Home' Scoop : Scoop 50 Summer 2009 Contents View from the vineyard
Around this time last year, property owners were
desperately trying to sell their South West holiday
homes, often accepting well below market value.
Fast forward 12 months and vineyard owners are
Once the darling of the international wine
industry, Australian wine has fallen out of favour
with overseas drinkers as quickly as it fell into it.
The same mouths that once praised our plonk for
its value and delicious, sunshine-in-a-glass flavours
are now damning it as industrialised swill devoid of
In November, the nation's four biggest producer
bodies issued a joint statement that confirmed that
sinking feeling felt by many in their guts for so long:
the Aussie wine boom is over.
"It's going to take a while for things to shake
out in the industry," says Domaines and Vineyards
winemaker Rob Bowen, formerly with Houghton.
"With what's happening in terms of water supply
in the Riverland, there'll be a lot of pain for a lot of
people who've made the industry their livelihood."
An industry veteran, Rob's been making wine in
WA since 1979 and has seen both the dizzying highs
and the crushing lows. While he feels for winemak-
ing colleagues in the Riverland whose livelihoods
hinge on being able to make and sell big volumes
of wine, he's grateful for the support of both local
drinkers and parochial bottle shops happy to feature
local wines front and centre.
What this means, dear readers, is that we can't
get complacent with our wine drinking. The tempta-
tion might be there to reach for another heavily dis-
counted bottle of Kiwi sav blanc or generic "South
East Australia" cleanskin, but for just a few dollars
more, one can reinvest in the state industry.
Whether it's a fruity Swan Valley verdelho, a
crunchy SSB from Margaret River or Geographe, a
crisp Pemberton Sauvignon Blanc or any other
boutique offering from WA's nine wine regions, be
sure to think local this summer.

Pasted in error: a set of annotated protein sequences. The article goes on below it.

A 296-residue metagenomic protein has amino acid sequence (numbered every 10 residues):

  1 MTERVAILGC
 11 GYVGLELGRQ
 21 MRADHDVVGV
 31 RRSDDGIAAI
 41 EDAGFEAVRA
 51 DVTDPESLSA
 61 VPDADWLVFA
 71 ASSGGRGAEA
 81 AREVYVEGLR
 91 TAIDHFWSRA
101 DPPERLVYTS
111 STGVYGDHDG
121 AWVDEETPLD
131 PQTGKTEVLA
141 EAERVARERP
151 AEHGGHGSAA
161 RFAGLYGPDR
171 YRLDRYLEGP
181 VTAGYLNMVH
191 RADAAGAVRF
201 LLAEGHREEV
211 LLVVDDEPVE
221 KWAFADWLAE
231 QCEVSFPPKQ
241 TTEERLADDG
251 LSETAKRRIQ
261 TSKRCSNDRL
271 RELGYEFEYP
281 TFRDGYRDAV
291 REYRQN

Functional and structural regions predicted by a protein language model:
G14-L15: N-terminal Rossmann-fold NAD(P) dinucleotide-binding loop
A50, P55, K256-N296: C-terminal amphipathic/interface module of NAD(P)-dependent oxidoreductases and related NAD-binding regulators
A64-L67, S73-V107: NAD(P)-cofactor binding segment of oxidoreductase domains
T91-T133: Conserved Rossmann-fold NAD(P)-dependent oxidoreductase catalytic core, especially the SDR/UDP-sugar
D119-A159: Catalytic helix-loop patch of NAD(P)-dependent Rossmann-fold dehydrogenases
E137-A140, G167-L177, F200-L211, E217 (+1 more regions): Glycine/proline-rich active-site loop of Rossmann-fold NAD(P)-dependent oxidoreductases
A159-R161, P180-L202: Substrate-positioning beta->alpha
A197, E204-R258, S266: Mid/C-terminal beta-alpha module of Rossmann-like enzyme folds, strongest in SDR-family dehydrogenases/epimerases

Halo Restaurant's towering sommelier Ed Wolkowin-
ski was the sole West Australian invited to attend this
year's Sommeliers Australia Education Scholarship
in Melbourne. In addition to meeting and learning
from other quality-driven sommeliers and restau-
rant managers, Ed also had the privilege of tasting
benchmark national and international wines. "People
don't believe me when I tell them it was hard work,"
he insists. Ed gives us a quick pour of his thoughts
on where the industry's going.
What were some of 2009's biggest wine trends?
French sauvignon blanc from Sancerre and Pouilly
Fume in the Loire Valley have been successful in the
whites while sangiovese from Chianti has moved well
with the reds. This is not to forget the local talent of
WA chardonnay and cabernet which always move
heavily with our guests.
What are you looking forward to drinking more of
Riesling. From bone dry through to lusciously sweet,
the diversity of offerings from Australia, Germany
and Austria is amazing.
What's one style you'd like to see more people
drinking in 2010?
I believe sparkling wine such as Spanish cava and Italian
prosecco will do very well. They're wonderfully priced
and on the most part, largely over-deliver on quality.
How about some
Armadale | Carousel | Garden City
Harbourtown Perth | Innaloo | Karrinyup
Whitford City | Midland Gate | Rockingham
Joondalup | Claremont Quarter
Grilled steak, mixed lettuce, light
mozzarella, tomato, spanish onion and
barbeque sauce on thick cut toast.
Served with a garnish salad.
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